Grevy’s Zebra


Grevy’s zebra

Equus grevyi

grevys zebra
HABITAT: arid grasslands and savannah
Diet: grasses
Lifespan: males 9-14 years; females 14-18 years
Their story:

The zebra’s stripes may be one of nature’s subtlest forms of camouflage. Scientists believe the stripes echo the “waviness” of the air on the hot African savannah. From only a few hundred yards, the zebras seem to blend into the shimmering horizon. Their stripes also help the zebras camouflage with the rest of the herd. Traveling in large herds, the striped pattern of one zebra blends in with the stripes of the zebras around it. Predators then have trouble picking out their prey, seeing a disorienting,
striped mass instead.

If camouflage wasn’t enough, the stripes also act as protection against blood-sucking insects. The contrasting stripes make the zebras less attractive to the insects.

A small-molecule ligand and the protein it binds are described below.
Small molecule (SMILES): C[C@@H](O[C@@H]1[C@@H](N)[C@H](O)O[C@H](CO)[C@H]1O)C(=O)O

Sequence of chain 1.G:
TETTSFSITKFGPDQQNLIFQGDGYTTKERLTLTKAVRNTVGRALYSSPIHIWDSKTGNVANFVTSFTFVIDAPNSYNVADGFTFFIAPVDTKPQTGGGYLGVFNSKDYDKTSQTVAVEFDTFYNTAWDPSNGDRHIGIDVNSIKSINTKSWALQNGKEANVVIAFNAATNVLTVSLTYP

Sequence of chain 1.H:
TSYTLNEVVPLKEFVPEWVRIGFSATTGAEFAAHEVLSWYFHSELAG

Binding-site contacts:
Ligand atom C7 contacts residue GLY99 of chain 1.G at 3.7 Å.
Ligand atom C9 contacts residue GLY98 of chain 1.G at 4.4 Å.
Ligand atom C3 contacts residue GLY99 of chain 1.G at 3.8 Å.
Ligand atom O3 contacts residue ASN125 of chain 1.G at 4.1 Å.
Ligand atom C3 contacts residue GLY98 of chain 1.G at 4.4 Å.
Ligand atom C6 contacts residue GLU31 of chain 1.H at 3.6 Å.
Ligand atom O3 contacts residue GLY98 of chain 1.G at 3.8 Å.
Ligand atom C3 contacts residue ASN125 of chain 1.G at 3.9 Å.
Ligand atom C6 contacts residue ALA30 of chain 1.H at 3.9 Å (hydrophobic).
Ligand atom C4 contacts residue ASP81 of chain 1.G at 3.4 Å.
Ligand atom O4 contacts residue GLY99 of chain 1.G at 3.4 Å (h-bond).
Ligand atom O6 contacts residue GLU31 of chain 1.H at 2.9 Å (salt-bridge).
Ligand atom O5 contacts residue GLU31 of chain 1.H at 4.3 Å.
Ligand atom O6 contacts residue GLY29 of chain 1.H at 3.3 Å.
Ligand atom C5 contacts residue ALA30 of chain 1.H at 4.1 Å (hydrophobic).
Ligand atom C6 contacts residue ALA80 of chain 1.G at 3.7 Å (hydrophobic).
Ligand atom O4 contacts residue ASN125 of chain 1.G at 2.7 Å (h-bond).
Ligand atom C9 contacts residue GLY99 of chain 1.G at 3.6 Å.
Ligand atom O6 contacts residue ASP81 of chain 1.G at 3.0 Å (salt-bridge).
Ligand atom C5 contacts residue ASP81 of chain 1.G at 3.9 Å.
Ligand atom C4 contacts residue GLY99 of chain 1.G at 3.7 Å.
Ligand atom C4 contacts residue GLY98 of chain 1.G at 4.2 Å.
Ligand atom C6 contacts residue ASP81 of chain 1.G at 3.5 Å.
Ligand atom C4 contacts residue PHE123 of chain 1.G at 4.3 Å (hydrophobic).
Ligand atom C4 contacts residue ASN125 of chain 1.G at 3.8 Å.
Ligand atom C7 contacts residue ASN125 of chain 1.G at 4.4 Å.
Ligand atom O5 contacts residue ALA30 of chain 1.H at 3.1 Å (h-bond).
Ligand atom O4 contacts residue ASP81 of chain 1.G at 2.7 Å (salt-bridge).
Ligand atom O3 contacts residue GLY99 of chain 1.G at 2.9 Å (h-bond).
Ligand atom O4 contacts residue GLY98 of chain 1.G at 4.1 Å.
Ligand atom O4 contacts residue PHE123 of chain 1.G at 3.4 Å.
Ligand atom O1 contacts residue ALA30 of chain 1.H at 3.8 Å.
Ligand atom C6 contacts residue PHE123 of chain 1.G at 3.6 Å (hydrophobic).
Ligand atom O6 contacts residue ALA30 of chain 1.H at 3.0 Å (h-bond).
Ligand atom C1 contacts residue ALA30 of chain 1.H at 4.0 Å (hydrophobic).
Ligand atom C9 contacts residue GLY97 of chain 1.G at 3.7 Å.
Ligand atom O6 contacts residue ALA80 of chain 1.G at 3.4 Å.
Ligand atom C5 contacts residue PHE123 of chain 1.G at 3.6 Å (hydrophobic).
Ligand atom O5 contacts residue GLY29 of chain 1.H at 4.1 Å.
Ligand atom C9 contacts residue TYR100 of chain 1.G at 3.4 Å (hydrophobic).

Status in the Wild:

Status - endangered

How you can help: Grevy’s zebras rely on the already scarce resources of the savannah for their survival. As human development grows, the zebras have to compete for land and water. They compete for food with the cattle that is brought in by farmers and for water that is used for agriculture. You can help by supporting organizations that increase and create new protected lands, so the zebra does not have to compete for survival.


Animal Ranges Maps - Grevys Zebra




Our two female zebras, Petal and Daisy, and male, Enzo.

Our two female zebras, Petal and Daisy, and male, Enzo.

Our male zebra, Enzo.

Our male zebra, Enzo.